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A bold new history of the rise of Christianity, showing how its radical followers ravaged vast swathes of classical culture, plunging the world into an era of dogma and intellectual darkness “Searingly passionate…Nixey writes up a storm. Each sentence is rich, textured, evocative, felt…[A] ballista-bolt of a book.” —New York Times Book Review In Harran, the locals refused to convert. They were dismembered, their limbs hung along the town’s main street. In Alexandria, zealots pulled the elderly philosopher-mathematician Hypatia from her chariot and flayed her to death with shards of broken pottery. Not long before, their fellow Christians had invaded the city’s greatest temple and razed it—smashing its world-famous statues and destroying all that was left of Alexandria’s Great Library. Today, we refer to Christianity’s conquest of the West as a “triumph.” But this victory entailed an orgy of destruction in which Jesus’s followers attacked and suppressed classical culture, helping to pitch Western civilization into a thousand-year-long decline. Just one percent of Latin literature would survive the purge; countless antiquities, artworks, and ancient traditions were lost forever. As Catherine Nixey reveals, evidence of early Christians’ campaign of terror has been hiding in plain sight: in the palimpsests and shattered statues proudly displayed in churches and museums the world over. In The Darkening Age, Nixey resurrects this lost history, offering a wrenching account of the rise of Christianity and its terrible cost.

Moscow 1941

Moscow 1941

A City & Its People at War

  • Author: Rodric Braithwaite
  • Publisher: Profile Books
  • ISBN: 1847650627
  • Category: History
  • Page: 495
  • View: 1609
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Based on huge research and scores of interviews, this book offers an unforgettable and richly illustrated narrative of the military action that took place in Moscow during 1941; telling portraits of Stalin and his generals, some apparatchiks, some great commanders. It also traces the stories of individuals, soldiers, politicians and intellectuals, writers and artists and dancers, workers, schoolchildren and peasants. Click here to visit the author's website.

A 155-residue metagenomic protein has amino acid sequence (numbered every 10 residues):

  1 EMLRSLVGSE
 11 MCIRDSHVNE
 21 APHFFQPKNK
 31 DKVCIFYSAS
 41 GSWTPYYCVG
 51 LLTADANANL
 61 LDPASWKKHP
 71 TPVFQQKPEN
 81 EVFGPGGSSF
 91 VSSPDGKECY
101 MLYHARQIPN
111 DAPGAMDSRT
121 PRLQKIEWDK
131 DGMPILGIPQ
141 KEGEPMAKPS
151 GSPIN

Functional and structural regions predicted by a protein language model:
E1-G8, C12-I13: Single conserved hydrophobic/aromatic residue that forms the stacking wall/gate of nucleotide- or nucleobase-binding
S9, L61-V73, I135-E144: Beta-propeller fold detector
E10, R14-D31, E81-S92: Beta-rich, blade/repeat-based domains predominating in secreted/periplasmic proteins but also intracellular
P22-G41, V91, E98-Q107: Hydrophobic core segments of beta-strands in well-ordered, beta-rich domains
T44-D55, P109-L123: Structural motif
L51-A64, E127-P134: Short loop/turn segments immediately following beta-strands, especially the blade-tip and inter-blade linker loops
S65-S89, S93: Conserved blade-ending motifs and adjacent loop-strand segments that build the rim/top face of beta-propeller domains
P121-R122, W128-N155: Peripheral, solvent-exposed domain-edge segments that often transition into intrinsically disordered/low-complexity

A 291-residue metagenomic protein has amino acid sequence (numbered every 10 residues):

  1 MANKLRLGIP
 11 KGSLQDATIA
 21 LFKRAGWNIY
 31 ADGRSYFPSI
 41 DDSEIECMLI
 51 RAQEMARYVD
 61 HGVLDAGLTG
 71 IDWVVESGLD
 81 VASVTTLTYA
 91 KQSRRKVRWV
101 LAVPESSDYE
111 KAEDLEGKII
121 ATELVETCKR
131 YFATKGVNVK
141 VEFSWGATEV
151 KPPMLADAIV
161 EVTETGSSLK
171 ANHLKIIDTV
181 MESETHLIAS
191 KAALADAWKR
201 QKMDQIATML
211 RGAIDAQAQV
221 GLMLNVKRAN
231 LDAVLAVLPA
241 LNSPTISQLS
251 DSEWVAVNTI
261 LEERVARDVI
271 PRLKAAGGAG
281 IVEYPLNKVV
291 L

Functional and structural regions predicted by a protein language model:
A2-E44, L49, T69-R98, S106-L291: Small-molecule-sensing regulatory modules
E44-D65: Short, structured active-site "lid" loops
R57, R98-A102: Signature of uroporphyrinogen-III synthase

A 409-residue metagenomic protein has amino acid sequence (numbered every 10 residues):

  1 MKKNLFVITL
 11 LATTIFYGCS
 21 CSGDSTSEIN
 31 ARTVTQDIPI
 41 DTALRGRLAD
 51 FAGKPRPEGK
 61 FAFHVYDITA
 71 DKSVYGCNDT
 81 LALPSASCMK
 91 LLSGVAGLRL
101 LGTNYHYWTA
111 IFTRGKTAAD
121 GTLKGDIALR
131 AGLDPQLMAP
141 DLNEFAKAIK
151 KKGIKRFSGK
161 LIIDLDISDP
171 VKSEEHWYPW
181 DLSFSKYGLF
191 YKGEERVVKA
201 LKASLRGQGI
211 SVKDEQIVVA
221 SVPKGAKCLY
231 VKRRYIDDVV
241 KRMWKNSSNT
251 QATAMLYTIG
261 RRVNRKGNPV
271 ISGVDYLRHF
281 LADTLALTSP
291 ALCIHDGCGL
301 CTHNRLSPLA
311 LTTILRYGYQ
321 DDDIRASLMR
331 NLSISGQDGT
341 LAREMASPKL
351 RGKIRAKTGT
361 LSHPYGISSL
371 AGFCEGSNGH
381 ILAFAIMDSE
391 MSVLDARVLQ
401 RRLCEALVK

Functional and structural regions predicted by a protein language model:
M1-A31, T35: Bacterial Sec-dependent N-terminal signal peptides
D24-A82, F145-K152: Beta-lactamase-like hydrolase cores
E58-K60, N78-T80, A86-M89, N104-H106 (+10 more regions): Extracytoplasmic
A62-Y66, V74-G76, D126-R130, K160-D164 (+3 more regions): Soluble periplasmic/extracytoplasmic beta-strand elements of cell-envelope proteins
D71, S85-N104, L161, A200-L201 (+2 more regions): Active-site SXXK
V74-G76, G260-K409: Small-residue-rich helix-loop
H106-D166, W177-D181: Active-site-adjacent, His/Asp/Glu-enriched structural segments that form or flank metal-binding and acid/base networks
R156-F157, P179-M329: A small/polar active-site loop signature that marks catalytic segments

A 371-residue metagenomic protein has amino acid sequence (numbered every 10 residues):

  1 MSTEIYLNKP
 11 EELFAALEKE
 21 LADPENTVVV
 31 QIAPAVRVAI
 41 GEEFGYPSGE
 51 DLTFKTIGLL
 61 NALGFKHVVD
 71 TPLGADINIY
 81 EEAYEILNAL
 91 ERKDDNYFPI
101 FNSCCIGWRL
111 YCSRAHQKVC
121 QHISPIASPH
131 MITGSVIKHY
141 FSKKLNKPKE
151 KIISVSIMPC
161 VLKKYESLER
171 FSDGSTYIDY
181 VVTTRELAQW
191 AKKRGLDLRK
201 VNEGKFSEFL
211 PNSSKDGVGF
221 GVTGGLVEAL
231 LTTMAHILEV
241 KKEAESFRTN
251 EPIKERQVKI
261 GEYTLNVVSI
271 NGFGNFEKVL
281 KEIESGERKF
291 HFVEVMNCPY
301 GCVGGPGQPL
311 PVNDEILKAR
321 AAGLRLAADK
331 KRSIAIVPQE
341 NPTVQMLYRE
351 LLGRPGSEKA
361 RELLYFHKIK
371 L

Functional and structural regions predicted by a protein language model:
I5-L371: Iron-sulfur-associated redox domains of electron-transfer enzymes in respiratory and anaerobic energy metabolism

Across the Moscow River

Across the Moscow River

The World Turned Upside Down

  • Author: Rodric Braithwaite
  • Publisher: Yale University Press
  • ISBN: 9780300094961
  • Category: History
  • Page: 371
  • View: 6765
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Rodric Braithwaite was British ambassador to Moscow during the critical years of Perestroika and the collapse of the Soviet Union, the failed coup of August 1991, and the rise of Boris Yeltsin. From the vantage point of the British Embassy (once the mansion of the great nineteenth-century merchant Pavel Kharitonenko) with its commanding views cross the Moscow River to Red Square and the Kremlin, Braithwaite had a ringside seat. With his long experience of Russia and the Russians, who saw him as 'Mrs. Thatcher's Ambassador', on good personal terms with Mikhail Gorbachev, he was in a privileged position close to the centre of Russia's changing relationship with the West. But this is not primarily a memoir. It is an intimate analysis of momentous change and the people who drove it, against the background of Russia's long history and its unique but essentially European culture. Braithwaite watched as Gorbachev and his allies struggled to modernise and democratise a system which had already reached the point of terminal decay. Against the opposition of the generals, they forced the abandonment of the nuclear confrontation as the Soviet Union fell apart. The climax of the drama came in August 1991 when a miscellaneous collection of conservative patriots - generals, politicians and secret policemen - attempted to reverse the course of history and succeeded only in accelerating the collapse of the Soviet Union.

1983

1983

The World at the Brink

  • Author: Taylor Downing
  • Publisher: Abacus
  • ISBN: 9780349143040
  • Category:
  • Page: 400
  • View: 4733
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'A carefully researched and hugely readable account of the build-up to war, the momentum inexorably growing as he assembles each part of the jigsaw. Indeed, his narrative is so persuasive that by the time you are about two- thirds through, it takes some effort to remind yourself that the Third World War never happened' Dominic Sandbrook, Sunday Times 1983 was a supremely dangerous year - even more dangerous than 1962, the year of the Cuban Missile Crisis. In the US, President Reagan massively increased defence spending, described the Soviet Union as an 'evil empire' and announced his 'Star Wars' programme, calling for a shield in space to defend the US from incoming missiles. Yuri Andropov, the paranoid Soviet leader, saw all this as signs of American aggression and convinced himself that the US really meant to attack the Soviet Union. He put the KGB on alert to look for signs of an imminent nuclear attack. When a Soviet fighter jet shot down Korean Air Lines flight KAL 007 after straying off course over a sensitive Soviet military area, President Reagan described it as a 'terrorist act' and 'a crime against humanity'. The temperature was rising fast. Then at the height of the tension, NATO began a war game called Able Archer 83. In this exercise, NATO requested permission to use the codes to launch nuclear weapons. The nervous Soviets convinced themselves this was no exercise but the real thing. This is an extraordinary and largely unknown Cold War story of spies and double agents, of missiles being readied, of intelligence failures, misunderstandings and the panic of world leaders. With access to hundreds of extraordinary new documents just released in the US, Taylor Downing is able to tell for the first time the gripping but true story of how near the world came to the brink of nuclear war in 1983. 1983: The World at the Brink is a real-life thriller.